When we partake of the cup of wine at Passover, we usually think of Christ's blood shed for sins. However, the cup and its contents have another meaning for us.
If we are merely seeking a crown of glory, hoping to skirt by Christ's suffering, we must ask ourselves whether we really accept the Passover cup.
The focus of our self-examination should not be self-centered or comparing ourselves with others, but on the awesome significance of His sacrifice.
Jesus calls on us to remember His affliction, including the piercing, the cup, the sour wine, and the gall.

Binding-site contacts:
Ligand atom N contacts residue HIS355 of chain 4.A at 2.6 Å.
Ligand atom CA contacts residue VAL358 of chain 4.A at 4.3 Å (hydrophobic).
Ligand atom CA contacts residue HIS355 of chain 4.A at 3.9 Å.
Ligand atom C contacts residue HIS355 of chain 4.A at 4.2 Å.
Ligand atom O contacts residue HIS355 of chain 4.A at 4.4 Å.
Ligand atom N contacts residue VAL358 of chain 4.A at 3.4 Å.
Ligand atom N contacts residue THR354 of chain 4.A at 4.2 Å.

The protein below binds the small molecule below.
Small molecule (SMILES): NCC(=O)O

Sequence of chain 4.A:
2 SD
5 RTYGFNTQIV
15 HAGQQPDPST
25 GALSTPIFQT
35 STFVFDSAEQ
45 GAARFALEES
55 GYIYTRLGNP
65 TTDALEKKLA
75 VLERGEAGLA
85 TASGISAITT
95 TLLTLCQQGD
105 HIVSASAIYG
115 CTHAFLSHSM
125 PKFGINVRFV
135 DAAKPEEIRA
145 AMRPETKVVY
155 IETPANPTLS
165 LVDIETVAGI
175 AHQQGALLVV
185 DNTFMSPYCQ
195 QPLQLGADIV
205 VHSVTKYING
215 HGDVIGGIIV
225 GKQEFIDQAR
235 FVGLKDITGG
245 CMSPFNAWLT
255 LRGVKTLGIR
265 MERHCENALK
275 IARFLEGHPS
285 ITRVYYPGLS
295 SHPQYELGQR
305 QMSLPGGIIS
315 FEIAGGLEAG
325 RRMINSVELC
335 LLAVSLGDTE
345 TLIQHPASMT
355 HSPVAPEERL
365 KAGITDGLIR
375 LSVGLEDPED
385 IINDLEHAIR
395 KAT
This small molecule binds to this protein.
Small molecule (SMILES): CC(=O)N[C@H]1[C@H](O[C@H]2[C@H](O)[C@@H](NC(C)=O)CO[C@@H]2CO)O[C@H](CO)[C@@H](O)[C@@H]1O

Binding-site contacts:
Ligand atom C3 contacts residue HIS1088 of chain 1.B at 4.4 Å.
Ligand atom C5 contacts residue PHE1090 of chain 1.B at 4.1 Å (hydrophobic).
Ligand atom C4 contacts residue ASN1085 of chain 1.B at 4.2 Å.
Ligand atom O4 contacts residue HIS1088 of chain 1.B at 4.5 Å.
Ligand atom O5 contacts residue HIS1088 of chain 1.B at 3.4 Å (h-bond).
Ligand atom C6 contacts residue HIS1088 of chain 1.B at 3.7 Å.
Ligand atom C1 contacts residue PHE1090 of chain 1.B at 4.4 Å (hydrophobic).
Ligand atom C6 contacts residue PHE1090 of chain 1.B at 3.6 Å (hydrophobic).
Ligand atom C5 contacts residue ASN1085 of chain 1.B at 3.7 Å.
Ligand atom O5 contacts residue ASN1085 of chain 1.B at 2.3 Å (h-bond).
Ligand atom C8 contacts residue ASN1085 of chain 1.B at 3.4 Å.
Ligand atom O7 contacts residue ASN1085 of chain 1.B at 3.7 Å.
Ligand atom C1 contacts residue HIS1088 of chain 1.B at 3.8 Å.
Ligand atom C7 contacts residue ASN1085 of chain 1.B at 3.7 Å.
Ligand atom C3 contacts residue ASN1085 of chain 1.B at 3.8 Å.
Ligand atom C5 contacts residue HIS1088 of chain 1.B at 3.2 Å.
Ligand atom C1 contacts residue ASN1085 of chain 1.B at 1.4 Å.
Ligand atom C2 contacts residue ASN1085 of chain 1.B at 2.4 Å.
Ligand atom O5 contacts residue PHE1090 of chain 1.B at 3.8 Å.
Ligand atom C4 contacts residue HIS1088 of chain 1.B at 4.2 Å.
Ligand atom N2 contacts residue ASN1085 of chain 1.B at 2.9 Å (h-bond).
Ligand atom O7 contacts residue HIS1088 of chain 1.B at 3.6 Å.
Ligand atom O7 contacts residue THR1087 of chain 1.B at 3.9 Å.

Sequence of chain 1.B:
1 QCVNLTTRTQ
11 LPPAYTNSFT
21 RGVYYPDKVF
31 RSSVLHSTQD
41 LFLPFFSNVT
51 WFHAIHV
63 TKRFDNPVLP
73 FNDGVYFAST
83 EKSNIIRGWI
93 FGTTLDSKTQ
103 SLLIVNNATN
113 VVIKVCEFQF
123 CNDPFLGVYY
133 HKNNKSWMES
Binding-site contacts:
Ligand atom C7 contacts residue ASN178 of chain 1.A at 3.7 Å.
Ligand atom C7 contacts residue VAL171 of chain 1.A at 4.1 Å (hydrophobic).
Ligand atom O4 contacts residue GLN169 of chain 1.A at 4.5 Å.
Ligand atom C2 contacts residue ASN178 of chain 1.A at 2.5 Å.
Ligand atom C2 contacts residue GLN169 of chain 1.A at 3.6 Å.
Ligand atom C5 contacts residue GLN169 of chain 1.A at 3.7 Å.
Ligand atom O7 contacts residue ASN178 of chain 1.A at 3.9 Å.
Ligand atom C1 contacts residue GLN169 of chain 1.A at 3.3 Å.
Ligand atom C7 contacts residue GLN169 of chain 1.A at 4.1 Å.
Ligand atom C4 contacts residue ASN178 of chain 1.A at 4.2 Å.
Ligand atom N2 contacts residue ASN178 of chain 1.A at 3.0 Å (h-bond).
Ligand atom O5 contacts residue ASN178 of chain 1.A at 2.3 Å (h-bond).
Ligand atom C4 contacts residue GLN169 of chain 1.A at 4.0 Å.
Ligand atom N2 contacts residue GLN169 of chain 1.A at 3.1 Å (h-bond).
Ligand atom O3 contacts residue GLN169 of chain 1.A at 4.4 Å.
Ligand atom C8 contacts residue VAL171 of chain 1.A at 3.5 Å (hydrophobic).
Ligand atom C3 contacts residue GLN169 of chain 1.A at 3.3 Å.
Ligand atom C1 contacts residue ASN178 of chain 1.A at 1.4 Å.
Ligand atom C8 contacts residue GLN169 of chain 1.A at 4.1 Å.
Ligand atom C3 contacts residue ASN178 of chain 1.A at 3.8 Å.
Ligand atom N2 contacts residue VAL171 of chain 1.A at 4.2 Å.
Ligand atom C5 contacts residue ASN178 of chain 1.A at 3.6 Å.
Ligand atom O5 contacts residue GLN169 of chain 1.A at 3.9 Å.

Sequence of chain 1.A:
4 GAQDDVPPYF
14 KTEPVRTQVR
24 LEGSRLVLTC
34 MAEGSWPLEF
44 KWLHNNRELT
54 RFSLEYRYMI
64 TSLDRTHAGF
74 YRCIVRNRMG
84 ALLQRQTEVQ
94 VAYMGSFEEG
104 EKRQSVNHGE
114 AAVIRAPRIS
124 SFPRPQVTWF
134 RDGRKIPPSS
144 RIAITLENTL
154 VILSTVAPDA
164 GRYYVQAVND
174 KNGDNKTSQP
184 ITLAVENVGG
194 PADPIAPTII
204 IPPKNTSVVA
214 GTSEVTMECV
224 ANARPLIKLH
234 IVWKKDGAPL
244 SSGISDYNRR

Even while in the process of being arrested in the Garden of Gethsemane, Jesus showed mercy on the stricken Malchus, healing his detached ear. Martin Collins continues to explore this incident in the life of Christ, showing that He was true to His Father's will even during the most agonizing night of His life, drinking the cup …
What was Jesus thinking about during His last hours as a human? The gospel accounts reveal what Jesus knew about His suffering, death, and resurrection.
Films try to depict the suffering and death of Jesus Christ, but have all fallen short of presenting the full dimensions of the event—the price of our sin.
We must emulate Christ, who learned through suffering, preparing Himself for His role as High Priest. Giving in alienates us from the fellowship with God.